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Kicks trip to Fire Service College

Swansea City Community Trust's Kicks project staff joined Mid and West Wales Fire Service on their annual summer trip to the Fire Service College in Gloucestershire last week.

The two day trip consisted of the young fire fighters getting stuck in with a variety of different team building exercises around the college site, followed by fire drills in the training yard.

The first of the four exercises aimed to work on the firefighters' memories and they had three minutes to remember where items were on a tarpaulin. It was then covered up and they had to go away and write down what the items were and where they were placed under the tarpaulin.

They then had to work as a team in the second exercise to get a bucket out of an area that they were forbidden to enter and to do so using only one length of rope. As a team, they were required to create a plan to successfully free the bucket from the area.

The third exercise saw the fire fighters head to the college's new simulation pod, where as a group they were tasked with controlling a reported fire. Each group was given the scenario of a seventh floor flat fire and they were required to decide what equipment was needed at the scene and how many fire engines, ambulances and police would be required.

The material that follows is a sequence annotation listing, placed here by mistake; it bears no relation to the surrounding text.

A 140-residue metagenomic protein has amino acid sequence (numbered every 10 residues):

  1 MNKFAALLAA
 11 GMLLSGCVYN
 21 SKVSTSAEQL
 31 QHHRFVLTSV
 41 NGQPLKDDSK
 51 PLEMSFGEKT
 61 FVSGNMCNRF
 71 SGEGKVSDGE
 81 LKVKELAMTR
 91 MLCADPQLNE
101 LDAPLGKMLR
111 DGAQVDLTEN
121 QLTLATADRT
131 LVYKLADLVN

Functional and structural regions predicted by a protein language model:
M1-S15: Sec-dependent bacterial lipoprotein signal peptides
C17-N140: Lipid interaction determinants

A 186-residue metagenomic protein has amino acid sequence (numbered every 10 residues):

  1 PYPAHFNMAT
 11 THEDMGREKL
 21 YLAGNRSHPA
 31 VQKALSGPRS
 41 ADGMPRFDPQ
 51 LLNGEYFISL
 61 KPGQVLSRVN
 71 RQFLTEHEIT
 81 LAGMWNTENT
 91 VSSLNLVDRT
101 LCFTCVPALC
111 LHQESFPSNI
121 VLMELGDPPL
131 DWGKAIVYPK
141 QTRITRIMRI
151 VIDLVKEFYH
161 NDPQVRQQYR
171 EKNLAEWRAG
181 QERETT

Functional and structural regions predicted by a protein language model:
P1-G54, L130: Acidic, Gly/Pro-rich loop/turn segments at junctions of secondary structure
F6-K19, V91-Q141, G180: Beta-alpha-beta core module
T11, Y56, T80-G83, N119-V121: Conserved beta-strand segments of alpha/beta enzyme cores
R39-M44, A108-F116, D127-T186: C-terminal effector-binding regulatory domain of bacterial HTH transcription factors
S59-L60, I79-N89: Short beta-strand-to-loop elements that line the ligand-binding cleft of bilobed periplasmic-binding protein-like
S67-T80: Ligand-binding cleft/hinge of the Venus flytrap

The final part of their afternoon saw them team up with the Kicks staff, where they took part in an array of footballing activities, aimed at developing the team dynamics and their communication skills, both vital parts of being a fire fighter.

After a rest and some food, more footballing activities followed into the evening, as well as ronders to continue to build their team work and communication skills.

Friday then saw the group hit the training ground where they undertook drills and scenarios that they would likely face upon graduating to full time fire fighters, such as a road traffic collision, securing a ladder to a building and running a hose up to the first floor, as well as a search and rescue exercise.

The two day scheme demonstrates how transferrable the skills, such as teamwork and communication, that are learnt on the football pitch really are and how the work of the Community Trust and its Kicks project goes far beyond the training field in order to bring communities together.

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